Shop the bulk bin section for your flour and grains. In most cases, you can purchase your flour for less than buying a bag off the shelf. For instance, I can buy coconut flour cheaper per pound at Whole Foods Market’s bulk bin than I can buy it off the shelf anywhere else including Costco.
Only buy fresh produce in season. Buy produce when the item is in season and plan ahead for winter. Freeze some on a cookie sheet, and once frozen, put them into a container to store for later. If you have a canner, you can also home can produce that comes with a high price markup during their off-season time. The Farmer’s Market is an excellent way to buy in-season produce in bulk quantities for a nice low price. You also get to feel good about helping out local farmers.
You can also buy frozen produce during the winter months at a better price than you can purchase fresh produce during that time of year.
6. Bring your own lunch to work
To me, bringing your own lunch to work isn’t about living a frugal lifestyle, it’s about health. Granted, when I used to go out every day during the week for lunch with my work friends I would find myself spending up to 100 dollars a week on just lunch, and frankly, that food wasn’t quality. That was a little too much money blown on crap to me. I didn’t feel good about spending it, and I didn’t feel good physically after eating it.
Leftovers make great lunches, and if you do a weekly cook up you can prep lunches in advance.
I am not saying don’t go out to lunch if you want to, but if money is tight it is a good practice. I do lunch out on Fridays to reward myself at a quality restaurant. Nothing beats a great steak sizzling as it comes out on that big old plate of leafy greens in my opinion.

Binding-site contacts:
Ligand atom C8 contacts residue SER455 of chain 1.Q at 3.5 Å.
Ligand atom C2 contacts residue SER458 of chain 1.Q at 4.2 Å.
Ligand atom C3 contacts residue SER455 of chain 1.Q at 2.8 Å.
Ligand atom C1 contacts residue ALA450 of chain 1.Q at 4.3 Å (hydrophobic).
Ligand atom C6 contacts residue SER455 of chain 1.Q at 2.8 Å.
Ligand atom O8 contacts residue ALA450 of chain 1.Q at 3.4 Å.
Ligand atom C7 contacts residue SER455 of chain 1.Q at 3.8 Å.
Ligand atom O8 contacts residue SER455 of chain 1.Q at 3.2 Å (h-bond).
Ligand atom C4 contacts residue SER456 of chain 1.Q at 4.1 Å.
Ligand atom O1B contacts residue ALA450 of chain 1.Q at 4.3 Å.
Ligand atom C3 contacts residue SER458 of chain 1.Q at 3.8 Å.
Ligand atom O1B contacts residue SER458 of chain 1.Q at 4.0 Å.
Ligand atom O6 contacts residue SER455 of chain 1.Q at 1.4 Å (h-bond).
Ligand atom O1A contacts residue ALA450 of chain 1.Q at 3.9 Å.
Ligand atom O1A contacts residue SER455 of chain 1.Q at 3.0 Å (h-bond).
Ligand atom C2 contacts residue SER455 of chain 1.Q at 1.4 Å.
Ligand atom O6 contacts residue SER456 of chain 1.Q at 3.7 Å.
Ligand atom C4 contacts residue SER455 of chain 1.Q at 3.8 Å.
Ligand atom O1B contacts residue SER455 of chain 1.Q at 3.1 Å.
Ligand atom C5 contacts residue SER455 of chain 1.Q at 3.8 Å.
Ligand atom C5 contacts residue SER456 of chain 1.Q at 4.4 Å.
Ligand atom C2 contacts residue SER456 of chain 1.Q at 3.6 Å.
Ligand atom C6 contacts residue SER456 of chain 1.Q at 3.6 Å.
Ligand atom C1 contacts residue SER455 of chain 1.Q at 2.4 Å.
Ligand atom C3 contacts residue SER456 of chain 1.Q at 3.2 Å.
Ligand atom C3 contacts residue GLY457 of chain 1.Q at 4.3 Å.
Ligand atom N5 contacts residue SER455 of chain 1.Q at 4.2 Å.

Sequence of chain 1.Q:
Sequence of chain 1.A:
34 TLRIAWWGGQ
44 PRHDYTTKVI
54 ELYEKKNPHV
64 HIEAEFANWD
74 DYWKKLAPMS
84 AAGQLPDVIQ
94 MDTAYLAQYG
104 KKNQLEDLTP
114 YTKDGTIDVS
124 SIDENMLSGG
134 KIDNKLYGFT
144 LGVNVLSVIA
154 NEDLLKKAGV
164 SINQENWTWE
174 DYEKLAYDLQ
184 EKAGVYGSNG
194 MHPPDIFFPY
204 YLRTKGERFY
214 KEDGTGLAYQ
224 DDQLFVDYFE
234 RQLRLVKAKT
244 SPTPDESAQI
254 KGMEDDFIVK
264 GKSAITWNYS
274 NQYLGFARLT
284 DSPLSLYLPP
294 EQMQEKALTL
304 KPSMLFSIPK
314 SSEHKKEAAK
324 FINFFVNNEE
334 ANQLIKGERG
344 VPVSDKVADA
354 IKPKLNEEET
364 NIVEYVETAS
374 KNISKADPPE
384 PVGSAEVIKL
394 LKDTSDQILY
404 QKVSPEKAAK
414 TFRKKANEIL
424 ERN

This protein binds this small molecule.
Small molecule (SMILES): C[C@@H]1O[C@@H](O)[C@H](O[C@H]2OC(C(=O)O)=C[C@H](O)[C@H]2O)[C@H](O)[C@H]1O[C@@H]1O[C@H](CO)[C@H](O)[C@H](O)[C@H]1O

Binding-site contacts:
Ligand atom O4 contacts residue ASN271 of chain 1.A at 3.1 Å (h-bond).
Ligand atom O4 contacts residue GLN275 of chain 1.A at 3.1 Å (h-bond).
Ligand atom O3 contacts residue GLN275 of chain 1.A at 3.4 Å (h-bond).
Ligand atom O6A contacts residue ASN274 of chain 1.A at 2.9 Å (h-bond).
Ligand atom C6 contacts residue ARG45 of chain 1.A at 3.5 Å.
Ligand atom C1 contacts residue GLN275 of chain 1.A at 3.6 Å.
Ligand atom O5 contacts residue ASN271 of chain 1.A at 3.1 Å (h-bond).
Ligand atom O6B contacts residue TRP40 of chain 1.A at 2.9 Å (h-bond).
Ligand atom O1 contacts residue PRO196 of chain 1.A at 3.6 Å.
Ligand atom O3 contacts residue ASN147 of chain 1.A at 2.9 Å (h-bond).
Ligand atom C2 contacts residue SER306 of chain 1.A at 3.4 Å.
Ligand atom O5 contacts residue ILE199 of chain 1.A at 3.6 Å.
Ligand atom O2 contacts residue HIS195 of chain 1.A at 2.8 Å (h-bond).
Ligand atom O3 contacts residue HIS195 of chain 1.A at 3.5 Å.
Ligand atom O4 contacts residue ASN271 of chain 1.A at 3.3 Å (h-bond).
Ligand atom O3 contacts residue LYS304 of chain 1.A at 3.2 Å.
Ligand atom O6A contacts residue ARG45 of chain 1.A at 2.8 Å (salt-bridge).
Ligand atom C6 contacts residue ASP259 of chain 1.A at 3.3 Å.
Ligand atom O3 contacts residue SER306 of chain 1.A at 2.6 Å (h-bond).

7. Stop Impulse Buying
If you cannot afford an item right now, and the need for it isn’t dire, don’t open a line of credit or use a credit card and add to a balance you can’t pay off quickly. Save for it, if you still want it when you have the money, it was meant to be. This point isn’t about being frugal, it is about common sense. That bright orange dress you fell in love with at the store might not be a good idea long term. Trust me…
8. Pay with cash
I am a cash kind of girl. I hate wasting money on ATM fees, not that I can’t afford it, more as I can see better things to do with that money. This is a continuation of habit 7 in reality. If I don’t have the expendable cash for something I want, and I don’t actually need it, I don’t buy it. I do save for it, and then if I still really want it, I will buy it.
Recent example, fits points 7 and 8… I really, really wanted those LED illuminated wheel rings… 600 bucks… I didn’t want to spend the cash for them at that moment, I had other things planned for my extra cash… they offered me a line of credit at 21% for them which I turned down. (21% are you kidding me??!!) I saved the money for 3 months and realized, I really don’t want them as much as I thought I did in that moment of impulse.
9. Research items before you buy.
This has become much easier than it was back in the “olden days” before the Internet. We used to have to read newspapers and call up stores to find out better buys on high-end items.
I agree with Ramit Sethi, paying more for something that is quality is a smart idea. Especially with appliances, sometimes paying for the higher-priced model is better than the cheaper model. Usually, the higher-end item comes with a better warranty and lasts longer.